Tag Archives: Bl. Pope John Paul II

Women’s roles change, not inherent worth and dignity

September 24, 2013

1 Comment

For many women changing roles means changing outfits. But the feminine genius about who women are as well as what they do. Photo/Steve A Johnson. Licensed under Creative Commons.

If changing clothes is part of changing roles, I think women wear a lot of hats—and outfits–in a day. From mom-in-sweats to workplace wear to work out to soccer match casual.  I’m not a mom but I’m used to changing clothes often for different roles in life.

Beyond the roles women find themselves in, there is much to be said about their inherent importance and dignity.

In the much publicized interview released last week in America magazine, Pope Francis again brought up the issue of women’s role in the Church and called for a new theology of women.

The pope said that deep questions need to be answered. But he distinguished between women’s importance as persons and their roles when he talked about the Blessed Mother:

Mary, a woman, is more important than the bishops. I say this because we must not confuse the function with the dignity.

He echoed Bl. Pope John Paul II’s 25-year-old apostolic letter, Mulieris Dignitatem in which Bl. John Paul writes that women represent a particular value because they’re human persons and at the same time, that they’re particular persons because of their femininity. This he calls the “feminine genius”, notwithstanding capabilities, accomplishments—or roles:

“…The Church gives thanks for each and every woman: for mothers, for sisters, for wives; for women consecrated to God in virginity; for women dedicated to the many human beings who await the gratuitous love of another person; for women who watch over the human persons in the family, which is the fundamental sign of the human community; for women who work professionally, and who at times are burdened by a great social responsibility; for “perfect” women and for “weak” women…for all women as they have come forth from the heart of God in all the beauty and richness of their femininity; as they have been embraced by his eternal love…”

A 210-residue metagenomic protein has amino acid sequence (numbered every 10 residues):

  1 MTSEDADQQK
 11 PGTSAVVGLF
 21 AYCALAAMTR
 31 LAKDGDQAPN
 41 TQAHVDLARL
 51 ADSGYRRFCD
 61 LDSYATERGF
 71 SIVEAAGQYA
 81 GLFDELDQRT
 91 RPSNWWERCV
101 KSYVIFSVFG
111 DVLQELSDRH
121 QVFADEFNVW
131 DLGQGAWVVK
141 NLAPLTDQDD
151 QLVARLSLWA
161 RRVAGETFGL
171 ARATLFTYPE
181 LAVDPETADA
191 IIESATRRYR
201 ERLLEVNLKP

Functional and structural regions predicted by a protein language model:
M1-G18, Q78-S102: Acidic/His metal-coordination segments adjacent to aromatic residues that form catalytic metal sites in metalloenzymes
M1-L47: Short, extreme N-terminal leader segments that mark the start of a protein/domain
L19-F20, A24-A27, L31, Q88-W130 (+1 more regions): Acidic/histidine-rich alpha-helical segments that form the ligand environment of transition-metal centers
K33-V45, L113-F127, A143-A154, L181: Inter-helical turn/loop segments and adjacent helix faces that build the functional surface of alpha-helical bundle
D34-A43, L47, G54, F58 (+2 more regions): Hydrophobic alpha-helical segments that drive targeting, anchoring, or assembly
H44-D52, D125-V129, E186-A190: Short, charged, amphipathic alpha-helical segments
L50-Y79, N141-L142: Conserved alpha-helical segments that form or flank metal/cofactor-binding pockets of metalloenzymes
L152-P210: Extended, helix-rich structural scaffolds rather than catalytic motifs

As strong and beautiful as the feminine genius is, it reaches its fullness together with the masculine genius, as the two are complementary, John Paul II writes.

 …together with men, they are pilgrims on this earth, which is the temporal “homeland” of all people and is transformed sometimes into a “valley of tears”; as they assume, together with men, a common responsibility for the destiny of humanity according to daily necessities and according to that definitive destiny which the human family has in God himself, in the bosom of the ineffable Trinity.

Whatever women are doing, they offer their being to help the Church and the world, according to Deborah Savage, theology and philosophy professor at St. Paul Seminary who spoke recently in St. Paul on Mulieris Dignitatem at an event sponsored by the Siena Symposium, an interdisciplinary faculty group at the University of St. Thomas dedicated to rebuilding families and culture through scholarship and insights of the Catholic faith.

Are we, you and I, at the center of the salvific work that could be and should be taking place in our homes, our workplaces, our culture? Are we reflections of the supernatural reality that is the full expression of the feminine genius?

Even in this era of androgyny, not all outfits fit everyone, and some roles are suited for feminine or masculine genius. But there are many roles and the Church needs women’s unique gifts for this salvific work. According to Pope Francis:

 “The church cannot be herself without the woman and her role. The woman is essential for the church. …We must therefore investigate further the role of women in the church. We have to work harder to develop a profound theology of the woman. Only by making this step will it be possible to better reflect on their function within the church. The feminine genius is needed wherever we make important decisions. The challenge today is this: to think about the specific place of women also in those places where the authority of the church is exercised for various areas of the church.”

Continue reading...

God is found where these three elements meet

October 26, 2012

2 Comments

Only in beauty is truth good, and goodness true. Photo/Temari 09 Licensed under Creative Commons

Truth, Goodness and Beauty.

If this were the title of an HBO miniseries I’m not sure it would be a hit. I wonder if many people would watch more than one episode of a show without crime, sex, lying or death.

Unfortunately, living in this Culture of Death we’re not attuned to fully recognize and appreciate truth, goodness and beauty, which are among the chief attributes of God. In fact, God can be found where these three qualities meet.